"Economically, we want to keep moving up that ladder away from TDF. If you can sell a product for $300 to $500 per ton instead of $ 50 per ton, you no longer have a waste product," Sergi says of scrap tires. In fact, you have a product for which the generator may be able to fetch a few dollars."
Currently, RTG still charges a tipping fee for scrap tires, although Sergi says it has lowered considerably because of the booming athletic turf market. The potential of another market--colored rubber mulch produced from scrap tires--could be the factor that causes tipping fees for tires to disappear altogether.
Rubberized mulch has been sold for several years, with initial results seeming to show that consumers are not reluctant about using the product, and in fact quickly understand the advantages of a product that will last much longer on the ground.
"The problem, from our point of view, is that there has not been a company fully integrated to make this product and take it directly to major retailers," says Sergi. "That's where we're trying to position ourselves," he adds.
In other words, current suppliers of the material are unable to fill the types of bulk orders that would be made by national retailing giants such as Home Depot, Lowe's or Wal-Mart.
Sergi's mission is to develop a closed loop system in which tires collected from major retailers such as Wal-Mart or Sam's Club are recycled into products such as rubber mulch for gardens that they can sell back to their customers.
Once again in this market, Acho and Ford Motor Co. are lending support.
FIRST AND TEN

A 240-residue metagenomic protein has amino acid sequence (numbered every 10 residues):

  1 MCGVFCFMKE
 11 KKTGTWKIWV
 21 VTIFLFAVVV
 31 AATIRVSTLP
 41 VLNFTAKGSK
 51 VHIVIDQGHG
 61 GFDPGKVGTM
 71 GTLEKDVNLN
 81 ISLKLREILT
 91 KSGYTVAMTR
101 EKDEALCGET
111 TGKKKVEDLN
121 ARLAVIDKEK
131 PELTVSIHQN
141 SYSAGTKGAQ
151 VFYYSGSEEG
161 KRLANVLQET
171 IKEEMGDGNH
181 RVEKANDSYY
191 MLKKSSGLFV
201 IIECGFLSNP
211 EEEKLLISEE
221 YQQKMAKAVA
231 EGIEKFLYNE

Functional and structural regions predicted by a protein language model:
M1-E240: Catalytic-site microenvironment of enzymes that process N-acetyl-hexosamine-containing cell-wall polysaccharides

Viewers of both pro and college football this season are bound to see some recycled crumb rubber appearing in their programming mix.
RTG Inc., Guttenberg, N.J., has been a key supplier of a crumb rubber turf additive that is being applied by sports turf maintenance and supply markets in record amounts.
The material has gained favor as a key part of a new synthetic material called "turf grass" that features crumb rubber as a soil substitute as its base surface and also as an additive to natural grass fields. On natural surfaces, it is added after aeration to help make the playing surface softer.
According to RTG president Marty Sergi, crumb rubber has been applied as a turf additive to the playing and practice fields of a number of pro and college teams. including the NFL's Dallas Cowboys, Denver Broncos, Detroit Lions. Jacksonville Jaguars New York Giants and Jets and Seattle Seahawks. High-profile college programs using the material include the Michigan Wolverines and the Nebraska Cornhuskers. (Baseball's Tampa Bay Devil Rays also use it on their baseball surface at Tropicana field.)
Regarding the spring rubber surface, Detroit Lions head trainer Al Bellamy, says, "We see less joint soreness postgame and after practices. There are also fewer [ground] impact injuries."
Lions punter John Jett says on some olders surfaces, it "was here was no like playing on concrete, there was no give."
Rubberized mulch made with RTG's tires can be found on the grounds of Ford's World Headquarters in Dearborn as well at other Ford facilities.
Acho says that Ford's role in growing the mulch market, as with the athletic turf market, is to act as a "catalyst" in the early stages. "We believe we have helped by providing financial support and jump stating key end markets with demonstration projects," he remarks.
Sergi says RTG has been designed to serve several end markets with a demand for a variety of secondary products. As each of those products gains momentum, not only will RTG's bottom line be enhanced, but so will the nature of the entire scrap tire industry. "I think in the case of tires, tipping fees will go way down and in five to 10 years, we'll be paying for tires."
Tire recyclers have worked for a long time for such a development. If RTG can help it become a reality, Marty Sergi will reserve a place for himself as a key figure in the history of tire recycling.
The author is editor of Recycling Today and can be contacted via e-mail at btaylor@RecyclingToday.com.
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|Comment:||Home field advantage: the crumb rubber of Recovery Technologies Group Inc. is used in fields of play and beyond, with an important boost from Ford Motor Co.|
|Date:||Oct 1, 2003|